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Dental Press Journal of Orthodontics

Print version ISSN 2176-9451

Dental Press J. Orthod. vol.19 no.6 Maringá Nov./Dec. 2014

http://dx.doi.org/10.1590/2176-9451.19.6.086-092.oar 

Articles

Information available on the internet about pain after orthognathic surgery: A careful review

Matheus Melo Pithon

Elinailton Silva dos Santos

1Adjunct professor, Department of Orthodontics, State University of Southwestern Bahia (UESB)

2Undergraduate student in Dentistry, UESB

ABSTRACT

OBJECTIVE:

Investigate the quality of data available on the internet with respect to pain after orthognathic surgery.

METHODS:

A careful search was conducted on the Internet in December, 2012. The most accessed websites browsers were employed for research using the terms: "pain" and "orthognathic surgery" together. The first 30 results of each portal were examined, and after applying the exclusion criteria, 29 sites remained. All remaining websites went through an evaluation process with online tools that investigated the quality, level of reading, accessibility, usability and reliability.

RESULTS:

Assessment criteria outcomes were considered unfavorable. Texts were considered difficult to read with inappropriate language for the general public. The mean global validation for the 29 websites of the LIDA instrument was 65.10, thereby indicating a structure of medium quality.

CONCLUSION:

Information about post-orthognathic surgery pain available on the internet is poorly written and unreliable. Therefore, candidates for orthognathic surgery must seek information from specialists who, in turn, should indicate reliable sources.

Key words: Orthognathic surgery; Pain; Internet; Information

RESUMO

OBJETIVOS:

verificar a qualidade dos dados disponíveis na internet a respeito da dor após cirurgia ortognática.

MÉTODOS:

para a realização desse estudo, foi feita busca criteriosa na internet, no mês de dezembro de 2012. As páginas de busca mais populares foram utilizadas para pesquisa, utilizando os termos "dor" e "cirurgia ortognática" inseridos juntos. Foram averiguados os 30 primeiros resultados de cada portal e, após aplicar os critérios de exclusão, restaram 29 sites, que passaram pelo processo de avaliação em ferramentas online, para investigar sua qualidade, nível de leitura, acessibilidade, usabilidade e confiabilidade.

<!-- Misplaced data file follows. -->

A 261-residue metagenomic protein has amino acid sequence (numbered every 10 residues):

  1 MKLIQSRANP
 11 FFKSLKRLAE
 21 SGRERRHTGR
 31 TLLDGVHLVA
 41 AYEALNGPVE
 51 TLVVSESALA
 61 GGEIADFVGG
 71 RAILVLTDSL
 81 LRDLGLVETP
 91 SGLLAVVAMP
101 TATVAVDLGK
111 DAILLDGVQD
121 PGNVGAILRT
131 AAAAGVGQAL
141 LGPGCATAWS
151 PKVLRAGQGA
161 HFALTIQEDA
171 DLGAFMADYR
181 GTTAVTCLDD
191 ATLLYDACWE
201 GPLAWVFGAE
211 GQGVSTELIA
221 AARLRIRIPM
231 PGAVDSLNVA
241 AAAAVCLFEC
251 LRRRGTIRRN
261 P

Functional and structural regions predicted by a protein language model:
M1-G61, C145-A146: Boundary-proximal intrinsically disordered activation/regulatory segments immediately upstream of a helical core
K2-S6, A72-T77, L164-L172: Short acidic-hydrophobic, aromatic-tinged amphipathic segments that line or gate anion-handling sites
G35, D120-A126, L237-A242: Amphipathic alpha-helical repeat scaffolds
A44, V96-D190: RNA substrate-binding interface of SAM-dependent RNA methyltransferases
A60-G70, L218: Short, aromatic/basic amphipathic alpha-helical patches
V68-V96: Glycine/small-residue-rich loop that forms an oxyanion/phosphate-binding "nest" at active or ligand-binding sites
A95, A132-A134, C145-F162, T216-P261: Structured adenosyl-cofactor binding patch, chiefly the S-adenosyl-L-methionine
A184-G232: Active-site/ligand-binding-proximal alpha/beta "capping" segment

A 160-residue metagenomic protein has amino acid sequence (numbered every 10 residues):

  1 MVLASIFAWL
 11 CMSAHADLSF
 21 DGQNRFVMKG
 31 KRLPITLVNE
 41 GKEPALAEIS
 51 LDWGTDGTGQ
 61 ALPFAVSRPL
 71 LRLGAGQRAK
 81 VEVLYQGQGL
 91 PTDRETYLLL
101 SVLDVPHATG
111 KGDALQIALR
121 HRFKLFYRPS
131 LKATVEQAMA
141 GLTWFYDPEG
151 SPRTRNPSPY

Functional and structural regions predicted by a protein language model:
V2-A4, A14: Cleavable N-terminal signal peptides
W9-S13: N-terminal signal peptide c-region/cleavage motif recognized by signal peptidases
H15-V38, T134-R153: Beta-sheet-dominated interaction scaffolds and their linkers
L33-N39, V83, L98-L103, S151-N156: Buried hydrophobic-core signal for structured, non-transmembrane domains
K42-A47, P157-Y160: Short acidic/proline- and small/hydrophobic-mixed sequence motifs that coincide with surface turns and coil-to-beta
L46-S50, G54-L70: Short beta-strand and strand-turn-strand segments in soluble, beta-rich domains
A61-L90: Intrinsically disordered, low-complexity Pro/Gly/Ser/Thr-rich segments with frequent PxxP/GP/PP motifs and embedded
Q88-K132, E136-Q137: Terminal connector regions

RESULTADOS:

os resultados foram desfavoráveis para os critérios avaliados. O nível de leitura dos textos foi considerado difícil de ser lido, apesar de as informações terem como alvo o público geral. Para as 29 páginas da web, a média global da validação pelo instrumento LIDA foi de 65,10, indicando uma estrutura avaliada como tendo qualidade média.

CONCLUSÃO:

as informações na internet sobre dor pós-cirurgia ortognática são mal escritas e não confiáveis. Por isso, candidatos à cirurgia ortognática devem buscar informações de especialistas, que, por sua vez, devem indicar fontes confiáveis.

Palavras-Chave: Cirurgia ortognática; Dor; Internet; Informação

INTRODUCTION

Patients have increasingly sought health information on the internet.1 , 2 Researches show that over 70% of American adults seek health advice in the world computer network.3 - 7 The growth in the use of the World Wide Web for this matter functions as a mean of education and prevention8 in the health care of children,9 adolescents and adults.10 In this context, internet users have also sought relevant information about dental procedures6 with the intention to find out about patients' experiences and professionals' opinions with regard to a certain procedure.

When orthodontic treatment involves interaction with orthognathic surgery, the most frequent questions are about post-operative pain and discomfort.11 , 12 Some authors assert that esthetics, psychosocial factors13 and relief of functional problems are the main reasons leading patients to seek orthognathic surgery.14 On the other hand, they commonly give up due to fear of post-surgical pain.15